The frequency of hardware errors in HPC systems continues to grow as system designs evolve toward exascale. Tolerating these errors efficiently and effectively will require software-based resilience solutions. With this requirement in mind, recent research has increasingly employed LLVM-based tools to simulate transient hardware faults in order to study the resilience characteristics of specific applications. However, such tools require researchers to configure their experiments at the level of the LLVM intermediate representation (LLVM IR) rather than at the source level of the applications under study. In this paper, we present FITL (Fault-Injection Toolkit for LLVM), a set of LLVM extensions to which it is straightforward to translate source-level pragmas that specify fault injection. While we have designed FITL not to be tied to any particular compiler front end or high-level language, we also describe how we have extended our OpenARC compiler to translate a novel set of fault-injection pragmas for C to FITL. Finally, we present several resilience studies we have conducted using FITL, including a comparison with a source-level fault injector we have built as part of OpenARC.
The LLVM community is currently developing OpenMP 4.1 support, consisting of software improvements for Clang and new runtime libraries. OpenMP 4.1 includes offloading constructs that permit execution of user selected regions on generic devices, external to the main host processor. This paper describes our ongoing work towards delivering support for OpenMP offloading constructs for the OpenPower system into the LLVM compiler infrastructure. We previously introduced a design for a control loop scheme necessary to implement the OpenMP generic offloading model on NVIDIA GPUs. In this paper we show how we integrated the complexity of the control loop into Clang by limiting its support to OpenMP-related functionality. We also synthetically report the results of performance analysis on benchmarks and a complex application kernel. We show an optimization in the Clang code generation scheme for specific code patterns, alternative to the control loop, which delivers improved performance.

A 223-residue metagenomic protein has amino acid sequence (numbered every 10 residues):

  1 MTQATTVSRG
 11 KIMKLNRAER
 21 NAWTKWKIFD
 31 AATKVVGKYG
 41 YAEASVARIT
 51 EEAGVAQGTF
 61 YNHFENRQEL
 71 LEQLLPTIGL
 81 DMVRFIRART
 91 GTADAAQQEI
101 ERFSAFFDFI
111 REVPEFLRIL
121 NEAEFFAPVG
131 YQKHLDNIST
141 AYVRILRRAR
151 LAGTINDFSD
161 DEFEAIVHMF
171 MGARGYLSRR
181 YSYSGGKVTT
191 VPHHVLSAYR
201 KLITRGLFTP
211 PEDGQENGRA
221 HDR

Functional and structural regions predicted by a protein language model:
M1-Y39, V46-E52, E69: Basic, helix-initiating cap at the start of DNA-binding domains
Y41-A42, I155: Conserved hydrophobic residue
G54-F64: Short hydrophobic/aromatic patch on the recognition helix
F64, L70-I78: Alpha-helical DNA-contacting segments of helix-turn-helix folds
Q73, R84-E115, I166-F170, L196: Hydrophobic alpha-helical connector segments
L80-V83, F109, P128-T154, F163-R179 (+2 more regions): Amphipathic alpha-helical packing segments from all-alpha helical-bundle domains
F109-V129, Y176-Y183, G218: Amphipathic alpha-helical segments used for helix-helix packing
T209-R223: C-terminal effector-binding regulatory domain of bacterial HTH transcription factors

We propose to fundamentally change the way in which application developers write and optimize their codes by introducing a new stage to the development process that provides feedback both on the transformations performed by the compiler and expected execution for a given architecture through the simulated execution of compiler-optimized assembly output. Additionally, we propose to provide HPC system designers and architects with a tool that will give them a new predictive capability for evaluating and selecting architectures for future procurements. The Static Kernel Analyzer (SKA) provides both of these functionalities by simulating LLVM IR (low-level virtual machine intermediate representation) on a virtual architecture specification and generating architecture specific code-metrics and pipeline information. In this work, we add register allocation support to SKA in order to improve its fidelity. Our results show that the addition of register management can realize a 5-10 % improvement in SKA’s fidelity across four different architectures on a compute intensive workload.
Dynamic, interpreted languages, like Python, are attractive for domain-experts and scientists experimenting with new ideas. However, the performance of the interpreter is often a barrier when scaling to larger data sets. This paper presents a just-in-time compiler for Python that focuses in scientific and array-oriented computing. Starting with the simple syntax of Python, Numba compiles a subset of the language into efficient machine code that is comparable in performance to a traditional compiled language. In addition, we share our experience in building a JIT compiler using LLVM.